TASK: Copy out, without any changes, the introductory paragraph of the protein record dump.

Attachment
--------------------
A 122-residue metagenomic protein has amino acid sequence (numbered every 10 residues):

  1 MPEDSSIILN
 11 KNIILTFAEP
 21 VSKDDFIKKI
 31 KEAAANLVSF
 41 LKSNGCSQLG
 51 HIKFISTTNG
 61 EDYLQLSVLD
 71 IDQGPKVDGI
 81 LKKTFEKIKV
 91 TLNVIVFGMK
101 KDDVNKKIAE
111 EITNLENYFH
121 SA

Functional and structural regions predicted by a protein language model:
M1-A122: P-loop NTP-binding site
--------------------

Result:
A 122-residue metagenomic protein has amino acid sequence (numbered every 10 residues):